Help the Healing of a New Tattoo

Reviewed by Terri Forehand RN
 new tattoo aftercare

The healing process of a tattoo requires a delicate balance of support and proper aftercare in order for the skin to proceed with its own damage control. Understanding the process and how to best care for your new body art will help prevent infection and ensure proper healing.

Healing Process of a Tattoo Explained

Ask five different tattoo artists the best aftercare measures to help a new tattoo heal, and you'll likely get five marginally different answers. Everyone seems to have a favorite regimen and favorite products to speed the process along. You may even get conflicting advice about what will help or hinder your fresh tat from settling in and healing, so you need to have some idea of the ideal conditions needed for skin to renew itself.

Skin Healing 101

When you get a tat, your skin is pierced hundreds, if not thousands, of times. This creates a series of minute puncture wounds that need to be cared for and protected if they are to heal without scarring or becoming infected. According to University of Miami's Miller School of Medicine, wounds heal from the bottom up, and from the edges inward, so you may notice the bottom and edges of the tattoo healing first.

If your tattoo artist has the right touch, your fresh tat will likely be dry and relatively clear right after the procedure. However, very shortly you'll begin to notice a sort of light dew begin to emerge from the tattooed area. This dew is technically called "exudate", and it is a natural moisturizer that helps your skin to heal itself.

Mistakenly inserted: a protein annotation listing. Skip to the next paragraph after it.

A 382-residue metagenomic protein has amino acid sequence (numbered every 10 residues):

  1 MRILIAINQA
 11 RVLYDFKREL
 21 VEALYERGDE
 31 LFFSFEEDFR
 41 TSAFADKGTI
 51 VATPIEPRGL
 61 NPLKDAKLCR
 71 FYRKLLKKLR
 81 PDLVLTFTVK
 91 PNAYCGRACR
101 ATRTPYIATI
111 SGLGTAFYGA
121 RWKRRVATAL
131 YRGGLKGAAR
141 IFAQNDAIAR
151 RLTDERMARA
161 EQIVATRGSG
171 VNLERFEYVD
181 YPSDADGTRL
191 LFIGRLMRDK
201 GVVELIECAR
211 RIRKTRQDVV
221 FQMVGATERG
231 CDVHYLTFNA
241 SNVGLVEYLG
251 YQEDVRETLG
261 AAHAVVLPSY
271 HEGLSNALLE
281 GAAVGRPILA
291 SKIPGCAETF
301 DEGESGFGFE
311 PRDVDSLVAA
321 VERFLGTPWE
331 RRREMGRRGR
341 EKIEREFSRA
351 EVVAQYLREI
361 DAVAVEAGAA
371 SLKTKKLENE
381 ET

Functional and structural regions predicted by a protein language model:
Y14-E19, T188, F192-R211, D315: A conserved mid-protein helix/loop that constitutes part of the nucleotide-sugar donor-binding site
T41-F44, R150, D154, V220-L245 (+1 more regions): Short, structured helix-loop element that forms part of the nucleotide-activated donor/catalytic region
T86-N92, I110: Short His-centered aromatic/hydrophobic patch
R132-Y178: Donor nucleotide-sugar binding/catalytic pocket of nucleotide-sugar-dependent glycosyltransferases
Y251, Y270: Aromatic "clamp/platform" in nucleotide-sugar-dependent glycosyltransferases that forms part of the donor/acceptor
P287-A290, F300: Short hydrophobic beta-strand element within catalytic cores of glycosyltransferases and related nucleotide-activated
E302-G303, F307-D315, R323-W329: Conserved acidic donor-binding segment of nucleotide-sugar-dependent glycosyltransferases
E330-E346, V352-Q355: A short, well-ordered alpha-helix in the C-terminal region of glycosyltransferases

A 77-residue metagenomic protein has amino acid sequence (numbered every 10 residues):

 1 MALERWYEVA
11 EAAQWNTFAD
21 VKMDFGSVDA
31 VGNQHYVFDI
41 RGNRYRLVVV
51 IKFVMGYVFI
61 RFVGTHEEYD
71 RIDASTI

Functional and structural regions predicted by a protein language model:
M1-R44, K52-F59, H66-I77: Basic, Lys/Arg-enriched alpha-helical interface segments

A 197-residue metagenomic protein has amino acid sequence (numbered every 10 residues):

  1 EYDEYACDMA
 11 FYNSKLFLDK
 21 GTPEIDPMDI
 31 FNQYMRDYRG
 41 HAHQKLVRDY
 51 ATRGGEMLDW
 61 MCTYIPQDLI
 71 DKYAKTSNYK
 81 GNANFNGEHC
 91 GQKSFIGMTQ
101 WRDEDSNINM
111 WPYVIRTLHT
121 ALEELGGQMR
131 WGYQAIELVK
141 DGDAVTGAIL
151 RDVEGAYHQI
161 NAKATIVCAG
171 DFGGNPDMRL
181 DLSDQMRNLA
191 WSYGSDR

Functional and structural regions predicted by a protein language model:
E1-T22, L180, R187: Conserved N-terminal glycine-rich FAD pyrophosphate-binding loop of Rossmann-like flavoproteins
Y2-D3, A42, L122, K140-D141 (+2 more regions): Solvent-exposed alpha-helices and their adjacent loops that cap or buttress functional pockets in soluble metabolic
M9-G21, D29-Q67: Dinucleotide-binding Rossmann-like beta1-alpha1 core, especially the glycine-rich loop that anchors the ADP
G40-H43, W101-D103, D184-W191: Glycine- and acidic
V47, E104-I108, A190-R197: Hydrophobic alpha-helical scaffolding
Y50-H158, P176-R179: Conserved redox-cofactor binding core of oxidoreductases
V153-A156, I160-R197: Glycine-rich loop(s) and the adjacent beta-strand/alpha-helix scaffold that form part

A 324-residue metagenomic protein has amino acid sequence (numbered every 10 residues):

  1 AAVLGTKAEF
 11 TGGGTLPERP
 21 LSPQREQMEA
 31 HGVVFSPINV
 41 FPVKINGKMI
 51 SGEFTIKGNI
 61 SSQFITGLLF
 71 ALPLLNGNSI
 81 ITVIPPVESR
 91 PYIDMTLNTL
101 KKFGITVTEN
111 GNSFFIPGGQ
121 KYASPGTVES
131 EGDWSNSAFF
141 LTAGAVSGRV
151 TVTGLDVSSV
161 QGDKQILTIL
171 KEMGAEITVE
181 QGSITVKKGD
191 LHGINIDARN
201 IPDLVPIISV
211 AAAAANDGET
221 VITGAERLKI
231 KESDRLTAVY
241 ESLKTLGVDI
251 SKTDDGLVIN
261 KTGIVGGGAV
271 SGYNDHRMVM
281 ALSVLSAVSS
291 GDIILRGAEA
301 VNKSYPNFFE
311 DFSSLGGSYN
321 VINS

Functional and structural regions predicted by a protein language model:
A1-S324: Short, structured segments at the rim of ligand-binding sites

Tattoo in progress

Typically, small dots of red or brown begin to appear in the exudate, and these are bits of blood that become mingled with dead skin cells to form scabs. Scabs have long been thought an important part of any healing process; however, they are not conducive to the healing process of a tattoo. Scabs tend to prolong the healing process because they trap dead skin cells on the surface, and the skin has to work harder to renew.

Scabs can also lead to scarring. Remember how your parents used to tell you not to pick at a scab? It's still good advice. Picking at a dried scab can lead to fresh wounding and eventual scarring. Under the circumstances, it's far better to prevent a scab from forming in the first place.

Helping Your Tattoo Heal

By keeping your new tattoo clean and taking proper care of it, you have the best chance of avoiding infection and helping it to heal. Preventing scabs,

Scab Prevention

According to Tattoo Artist Magazine, it's important to avoid scabs while allowing your new tattoo to heal. The trick to preventing scabs is to keep the wound moisturized so the healing exudate is better able to carry out its job. The fresh tat should be lightly and gently cleansed to assure there are no harmful bacteria present, and then a light coating of salve should be applied over the ink. Here is where many tat devotees deviate on what you should use. Many people prefer to apply an antibiotic ointment to provide a protective layer that seals exudate in and germs out. Antibiotic ointments are indeed useful for about the first four days, but after this they can actually prolong healing.

Some tat artists recommend applying petroleum jelly, even though others say that this type of product can leach ink from a fresh tat. According an article on tattoo aftercare on Fox News, it's best to use the antibiotic for the first three to five days while the punctures close, and then follow up with a standard mild ointment such as vitamin E, tea tree, Aveeno lotion, or a moisturizer recommended by the tattoo shop.